'The Road' meanders that's Kuralt's charm

May 04, 1994|By David Zurawik | David Zurawik,Sun Television Critic

Right off the bat, you get the sense that CBS isn't sure about "One More for the Road With Charles Kuralt and Morley Safer," which airs at 8 tonight on WBAL (Channel 11).

"This is not a tribute to Charles Kuralt, and it's certainly not an obituary, because he's very much alive," Morley Safer tells viewers in the opening.

"But he's leaving us to follow his own wandering star. So, what could be more fun than to sit down and talk to Kuralt and have one more for the road?"

More than anything else, the CBS special resembles a long celebrity profile/interview on "60 Minutes," with Safer chatting with Kuralt about Kuralt's career.

But even the notoriously soft celebrity profiles on "60 Minutes" would address the kinds of questions that were raised last month by Kuralt's sudden departure from "Sunday Morning" and into retirement at 59. "One More for the Road" is maddeningly silent when it comes to why.

But, if you can get past that, there's a lot to like about the hour. It's casual, relaxed and, yet, it manages the very difficult task of suggesting what is lost from the TV landscape with Kuralt's departure. Gone is a correspondent who became a mellow kind of Walt Whitman for the TV Age -- celebrating common folk, eccentrics, small-town heroes and big-dream dreamers.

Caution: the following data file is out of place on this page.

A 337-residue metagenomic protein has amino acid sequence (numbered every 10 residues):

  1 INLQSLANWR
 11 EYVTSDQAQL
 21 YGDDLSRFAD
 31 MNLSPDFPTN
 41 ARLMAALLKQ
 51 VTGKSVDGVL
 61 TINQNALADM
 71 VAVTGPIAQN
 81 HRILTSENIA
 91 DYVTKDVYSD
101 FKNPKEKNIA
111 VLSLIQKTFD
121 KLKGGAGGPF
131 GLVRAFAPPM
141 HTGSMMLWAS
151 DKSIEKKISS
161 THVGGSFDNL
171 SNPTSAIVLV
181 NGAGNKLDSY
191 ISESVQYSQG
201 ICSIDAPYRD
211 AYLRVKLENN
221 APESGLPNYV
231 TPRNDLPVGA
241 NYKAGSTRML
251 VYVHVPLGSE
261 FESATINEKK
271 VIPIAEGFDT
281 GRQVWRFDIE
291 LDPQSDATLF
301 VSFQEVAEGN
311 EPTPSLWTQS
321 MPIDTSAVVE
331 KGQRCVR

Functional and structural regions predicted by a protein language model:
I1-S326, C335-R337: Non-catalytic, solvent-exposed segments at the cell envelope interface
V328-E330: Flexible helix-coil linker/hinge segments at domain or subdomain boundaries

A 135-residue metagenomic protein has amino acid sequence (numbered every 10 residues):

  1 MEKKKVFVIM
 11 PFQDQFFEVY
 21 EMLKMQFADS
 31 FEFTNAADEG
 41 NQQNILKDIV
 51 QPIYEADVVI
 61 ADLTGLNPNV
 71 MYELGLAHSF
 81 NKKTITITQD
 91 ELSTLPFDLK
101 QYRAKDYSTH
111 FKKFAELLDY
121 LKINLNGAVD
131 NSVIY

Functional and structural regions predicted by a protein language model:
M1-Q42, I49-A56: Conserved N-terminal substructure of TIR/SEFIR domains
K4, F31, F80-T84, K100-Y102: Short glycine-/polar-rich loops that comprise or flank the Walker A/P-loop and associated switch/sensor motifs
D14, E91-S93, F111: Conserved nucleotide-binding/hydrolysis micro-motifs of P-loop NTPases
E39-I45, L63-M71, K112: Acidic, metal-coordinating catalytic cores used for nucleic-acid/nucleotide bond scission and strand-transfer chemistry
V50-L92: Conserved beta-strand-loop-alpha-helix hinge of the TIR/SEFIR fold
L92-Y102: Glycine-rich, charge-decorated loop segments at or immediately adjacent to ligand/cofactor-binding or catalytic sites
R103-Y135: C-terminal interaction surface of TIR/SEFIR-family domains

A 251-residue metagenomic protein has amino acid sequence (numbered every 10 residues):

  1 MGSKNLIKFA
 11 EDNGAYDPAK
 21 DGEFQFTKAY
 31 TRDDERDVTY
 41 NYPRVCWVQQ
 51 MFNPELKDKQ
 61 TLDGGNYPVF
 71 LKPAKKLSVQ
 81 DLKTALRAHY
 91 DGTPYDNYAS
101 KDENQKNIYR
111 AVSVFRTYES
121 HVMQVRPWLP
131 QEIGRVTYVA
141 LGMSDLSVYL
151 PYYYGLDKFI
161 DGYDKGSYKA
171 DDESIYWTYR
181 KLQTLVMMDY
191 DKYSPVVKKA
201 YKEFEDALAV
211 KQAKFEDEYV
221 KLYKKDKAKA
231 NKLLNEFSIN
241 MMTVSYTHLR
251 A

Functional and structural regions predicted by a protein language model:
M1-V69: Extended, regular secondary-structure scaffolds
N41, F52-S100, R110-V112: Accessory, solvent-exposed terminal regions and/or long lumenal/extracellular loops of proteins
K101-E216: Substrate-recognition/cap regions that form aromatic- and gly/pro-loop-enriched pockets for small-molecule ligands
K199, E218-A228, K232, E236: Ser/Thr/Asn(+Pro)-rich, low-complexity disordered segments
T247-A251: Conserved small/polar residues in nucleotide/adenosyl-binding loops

Through film and videotape, we get to revisit people Kuralt celebrated during his years as host of "On the Road" for CBS:

The man with a third-grade education who built a library with his own hands for children in rural Arkansas. The tenant farmer in Mississippi who managed to send his nine children to college. The 65-year-old farmer in Iowa who hated farming and built a boat in his backyard out of odds and ends and sailed into the sunset. The man in Duluth, Minn., who decided to take a shovel and tractor and build a highway to Fargo, N.D., instead of waiting for the government to do it.

Those snapshots are the best moments of the show. But the conversation isn't all that bad, either, if you overlook Safer's reluctance to step on any corporate toes. "Are you nervous about being out of harness?" Safer asks near the end of the hour.

"I have occasionally had the alarming thought that I'm giving up the only thing I know how to do," Kuralt says. "But I ought to know by now that it always works out fine, if you keep your eyes open and force yourself to go slow, stay off the interstate and stick to the back roads."

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